Just when you thought that the critically celebrated Jessica Chastain had finally done her first “paycheck movie,” the actress once again proves that she will only participate in cream-of-the-crop projects. “Mama,” while certainly not in the same league of cinematic excellence as Chastain’s other film of the moment, the masterwork “Zero Dark Thirty,” is nonetheless the best PG-13 rated, mainstream horror film since 2009’s “Drag Me to Hell.” It’s a winning combination of a fresh spin on the ghost-story, strong performances, and impressive middle-budget craftsmanship.
As “The Woman in Black” proved last January, it’s no small feat for a filmmaker to create an old-fashioned ghost-story—one of the most played-out genres in cinema—that feels like something we haven’t seen before. But “Mama” co-writer/director Andrés Muschietti accomplishes this through a clever cross-pollination with the “possessed child” sub-genre. Young girls Victoria (Megan Charpentier) and Lilly (Isabelle Nélisse) are saved from their murderous father by a mysterious spirit, who then shelters them in an abandoned cabin in the woods. When they are found five years later, the kids, who walk like spiders and don’t trust anyone, are assumed to have created an imaginary protector for themselves when they repeatedly address the invisible “Mama.” But little do their new guardians Uncle Lucas (Nikolaj Coster-Waldau) and girlfriend Annabel (Chastain) know, this protector is real and doesn’t take kindly to shared custody.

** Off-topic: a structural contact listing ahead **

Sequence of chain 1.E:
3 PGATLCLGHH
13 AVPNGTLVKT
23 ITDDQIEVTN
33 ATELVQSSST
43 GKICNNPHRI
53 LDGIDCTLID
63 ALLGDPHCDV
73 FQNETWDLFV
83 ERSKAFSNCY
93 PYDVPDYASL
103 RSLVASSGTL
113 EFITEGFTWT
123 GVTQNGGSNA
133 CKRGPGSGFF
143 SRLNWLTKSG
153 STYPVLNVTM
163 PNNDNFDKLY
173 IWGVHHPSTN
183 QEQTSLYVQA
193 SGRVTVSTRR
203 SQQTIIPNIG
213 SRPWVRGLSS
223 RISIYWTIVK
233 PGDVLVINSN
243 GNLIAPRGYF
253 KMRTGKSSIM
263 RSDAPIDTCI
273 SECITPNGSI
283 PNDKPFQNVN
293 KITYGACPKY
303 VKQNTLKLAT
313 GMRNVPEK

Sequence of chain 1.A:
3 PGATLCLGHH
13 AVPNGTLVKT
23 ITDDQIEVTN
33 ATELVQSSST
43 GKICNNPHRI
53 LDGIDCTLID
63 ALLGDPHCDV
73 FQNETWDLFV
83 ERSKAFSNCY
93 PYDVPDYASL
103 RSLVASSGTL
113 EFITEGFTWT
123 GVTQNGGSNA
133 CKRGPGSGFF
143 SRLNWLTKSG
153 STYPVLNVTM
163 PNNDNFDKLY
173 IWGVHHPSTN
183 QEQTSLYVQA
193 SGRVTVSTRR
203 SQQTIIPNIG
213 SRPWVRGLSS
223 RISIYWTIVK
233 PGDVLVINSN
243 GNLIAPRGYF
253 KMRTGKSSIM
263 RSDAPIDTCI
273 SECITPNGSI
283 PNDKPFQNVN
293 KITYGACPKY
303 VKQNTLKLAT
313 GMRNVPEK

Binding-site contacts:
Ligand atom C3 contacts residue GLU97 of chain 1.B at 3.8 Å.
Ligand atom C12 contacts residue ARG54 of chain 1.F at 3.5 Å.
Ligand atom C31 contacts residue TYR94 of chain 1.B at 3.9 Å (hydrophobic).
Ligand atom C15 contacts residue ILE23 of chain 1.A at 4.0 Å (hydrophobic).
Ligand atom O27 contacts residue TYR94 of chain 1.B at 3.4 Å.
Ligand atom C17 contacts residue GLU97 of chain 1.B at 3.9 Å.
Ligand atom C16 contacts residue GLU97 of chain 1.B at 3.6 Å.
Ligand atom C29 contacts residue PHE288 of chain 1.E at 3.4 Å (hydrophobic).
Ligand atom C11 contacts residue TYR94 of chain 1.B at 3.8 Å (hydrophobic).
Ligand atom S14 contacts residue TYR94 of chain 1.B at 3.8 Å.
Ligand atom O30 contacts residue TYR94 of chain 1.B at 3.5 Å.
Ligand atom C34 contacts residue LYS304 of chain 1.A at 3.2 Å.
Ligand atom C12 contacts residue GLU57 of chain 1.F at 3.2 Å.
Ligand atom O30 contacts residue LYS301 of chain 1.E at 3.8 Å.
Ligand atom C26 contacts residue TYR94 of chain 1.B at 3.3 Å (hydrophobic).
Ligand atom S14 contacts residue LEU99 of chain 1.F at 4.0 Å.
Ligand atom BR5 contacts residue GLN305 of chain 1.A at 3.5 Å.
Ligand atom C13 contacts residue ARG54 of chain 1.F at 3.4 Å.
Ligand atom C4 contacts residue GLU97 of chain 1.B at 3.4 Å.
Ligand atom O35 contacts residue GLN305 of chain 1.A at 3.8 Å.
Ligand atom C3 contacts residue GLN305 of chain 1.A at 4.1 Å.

One of the most common deal-breakers in horror films is amateurish acting, which no amount of technical achievement behind the camera can overcome. “Mama” avoids this trap. Chastain is as good as one would expect, no matter how initially off-putting it is to see her in a genre film rather than the usual prestige pic. In an archetypal role wherein most actresses would be reduced to screaming and looking terrorized, Chastain crafts an actual arc for Annabel, whose maternal commitment to the girls builds as events get progressively unsettling. And speaking of unsettling: child actors Charpentier and Nélisse steal the show, creepily portraying characters who are beholden to a moody supernatural force but never becoming so unearthly that we don’t believe onlookers would simply pass them off as mentally ill.
It was smart of filmmaker Muschietti to rely on the girls’ maniacal presences for most of the movie’s fright-factor, because conventional ghost-inflicted scares are so tired that they’re nearly impossible to effectively execute. That’s not to say that Muschietti doesn’t attempt several classic “jump” moments—he does—but rather, that these are included more as a tribute to the genre than a legitimate source of fear. “Mama” is primarily about psychological, not superficial, horror.
The film’s carefully crafted aesthetic, which is dominated by desaturated colors and heavy shadows around the edges of the frame, is also appreciable, especially given the modest $15 million budget. At this price-point, many horror filmmakers employ the cost-cutting found-footage or third-person shakycam styles, but Muschietti realizes that those would cheapen the work. “Mama” couldn’t be farther removed from the “Paranormal Activity” school of filmmaking, treating its visuals as poetry, especially in its final sequence, which while action-packed also achieves a surreal beauty.
“Mama” may not exactly reinvent the wheel for the horror genre or say anything of significance about humanity, but as far as Friday night megaplex fodder goes, it’s superlative. Muschietti proves that a fine attention to the essentials of cinema—story, acting, and visuals—is all a filmmaker must possess in order to deliver a proper entertainment. And for today’s moviegoers, there is no better sign that a filmmaker has paid such fine attention than Jessica Chastain’s willingness to participate in their project.